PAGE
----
So you’re noticing that your dog seems to be pacing a lot and gets overly excited with the slightest noise lately. And he also spends most of his time cowering under the couch or some other furniture inside your home not long ago, too.
Chances are your dog is suffering from anxiety and I’ve got just the tips and tricks on how to naturally deal with this issue. Not nipping this problem in the bud can lead to even more serious issues like aggression and destructive behavior sooner or later.
Let’s first touch on what exactly dog anxiety is so you can understand it better…
What is Anxiety in Dogs?
Dog anxiety is the sudden feeling of fear, dread and uneasiness that your pet experiences at a particular time.
I’d just like to clarify that anxiety is a very natural and common emotion among dogs. However, this already becomes a problem when your pet experiences anxiety over and over at the slightest instance or even without any provocation at all.
Besides making your dog feel jittery most of the time, he will also exhibit other signs of anxiety like excessively pacing to and fro, drooling and restlessness. It’s not even uncommon for dogs experiencing severe anxiety to unexpectedly relieve themselves in the oddest of places like in the middle of the living room floor.
Now we’ve got that covered, I will now touch on the causes of anxiety in dogs…
What causes Anxiety in Dogs?
What’s really interesting about dog anxiety is that it can be set off by a number of factors. I’ll briefly discuss each of them so you can already have a preview of what may be setting off your pet’s anxiety.
Trauma is perhaps the most notable factor that sets off anxiety in dogs. This can be anything from an excruciating injury to prolonged abuse that a dog may have experienced at some point of his life.
Moreover, it is even possible that a dog’s anxiety may be even triggered by the mere memory of this traumatic experience. This is why some dogs may act differently when around certain persons, other animals or even specific places.
A dog is often prone to experiencing sudden hormonal imbalances when he is sick. When these hormones fluctuate without warning, some of his major physiological processes may be affected like his blood pressure, blood sugar, as well as his mood and stress levels.
And when a dog’s stress levels go through the roof, he may be easily vulnerable to anxiety.
When a dog gets older, it is not uncommon that he may be vulnerable to unexpected bouts of aches and pains, as well as episodes of disorientation and confusion. Additionally, these abrupt episodes of confusion may give him a constant feeling of dread and worry, which may lead to full-blown anxiety if not properly dealt with.
Getting detached from loved ones is often the root of separation anxiety. These separations are often sudden and extremely distressing for a dog, which makes him think that he is unloved and probably alone given his inherent emotional nature.
A prime example of this is the forced rehoming of puppies by unscrupulous breeding facilities This not just causes anxiety to the young dogs themselves, but also affects their biological mothers as well.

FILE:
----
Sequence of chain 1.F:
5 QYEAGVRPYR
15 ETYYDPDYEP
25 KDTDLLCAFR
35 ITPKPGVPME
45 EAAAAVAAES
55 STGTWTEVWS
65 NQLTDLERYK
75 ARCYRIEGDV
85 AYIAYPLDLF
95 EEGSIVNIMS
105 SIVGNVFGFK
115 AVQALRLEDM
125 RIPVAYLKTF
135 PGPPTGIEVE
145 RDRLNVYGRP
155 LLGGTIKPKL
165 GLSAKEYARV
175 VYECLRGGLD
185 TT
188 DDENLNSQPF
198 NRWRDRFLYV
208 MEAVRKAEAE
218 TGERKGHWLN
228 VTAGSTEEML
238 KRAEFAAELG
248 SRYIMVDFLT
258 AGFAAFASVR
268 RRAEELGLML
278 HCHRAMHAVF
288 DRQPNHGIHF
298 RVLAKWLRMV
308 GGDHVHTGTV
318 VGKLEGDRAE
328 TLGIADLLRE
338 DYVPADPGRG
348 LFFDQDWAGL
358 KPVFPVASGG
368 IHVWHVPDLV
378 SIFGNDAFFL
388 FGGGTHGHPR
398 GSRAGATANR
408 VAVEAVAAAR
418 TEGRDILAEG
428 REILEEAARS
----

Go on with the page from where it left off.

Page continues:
New or strange environments and situations.
A dog is very observant and perceptive of his surroundings, and will usually build up his routine and activities alongside his daily environment. However, when a dog is suddenly uprooted from one place and transferred to another, he may have a hard time adapting because he has already become familiar with his previous environment.
New noises and sounds like hearing a vacuum cleaner for the first time may make a dog nervous. Strange sights like big trucks on a busy road can potentially upset him.
Certain situations that are alien to a dog, such as being chained for prolonged periods, may also bring about the same result. Unfortunately, all of these can lead to dog anxiety sooner or later if not dealt with the right way.
Upbringing and rearing issues
If we’re being honest, there are dogs who were not given the love and attention they deserve, like the ones you usually find in shelters and rescue places. These dogs tend to have the disposition of being overly suspicious and even hostile to acts of compassion.
Since they grew up not being instilled with the idea of love and tenderness, chances are they will end up being highly vulnerable to mood issues and anxiety.
Next up, let’s touch on the symptoms of anxiety in dogs…
Dog Anxiety Symptoms
While the manifestation of anxiety may vary among dogs, here are some of the most common indicators that your pet could be going through this health problem:
Sudden aggression or hostile behavior
Tendency to hide and isolate
Lack of interest in play and in other things he usually likes to engage in
Unnecessary chewing and destructive behavior
Loss of appetite
Urinating and defecating anywhere
Excessive drooling and panting
His tail is constantly pointing downward
If you’re noticing at least three of these symptoms of anxiety in dogs, make sure you follow along because I’m going to reveal a few useful and practical tips on how to naturally calm a dog down in the next part of our discussion.
Natural Ways to Calm Down an Anxious Dog
Unlike what a lot of people mistakenly think, reaching for conventional medicines is not just your only option when it comes to calming an anxious dog. There are actually natural ways to do this, which I will now walk you through.
#1: Establish consistent meal times.
Did you know that one of the most significant triggers of anxiety in dogs is hunger? The reason for this is that the hormones responsible for signaling hunger to a dog’s brain are practically the same as those that his body releases when he is going through anxiety.
If your pet is experiencing constant hunger pangs, chances are he would already interpret this as anxiety. And the result is your dog would become jittery and restless every time he feels hungry.
One other thing to keep in mind is to only give your pet adequate amounts of food and water. Alternatively, overeating can also lead to an imbalance of hormones in the gastrointestinal tract that can bring about dog anxiety.
#2: Set up a regular bonding schedule.
Did you know that bonding with your dog actually has anti-anxiety benefits? You see, your pet’s body releases a particular type of hormone called oxytocin whenever you’re giving him a belly rub, a kiss or a big hug.
Oxytocin is basically in charge of setting off a number of emotions, namely love, compassion, closeness, appreciation, as well as other good feelings. And to make things even more interesting, the higher your dog’s oxytocin levels are, the more he’ll become resilient against anxiety.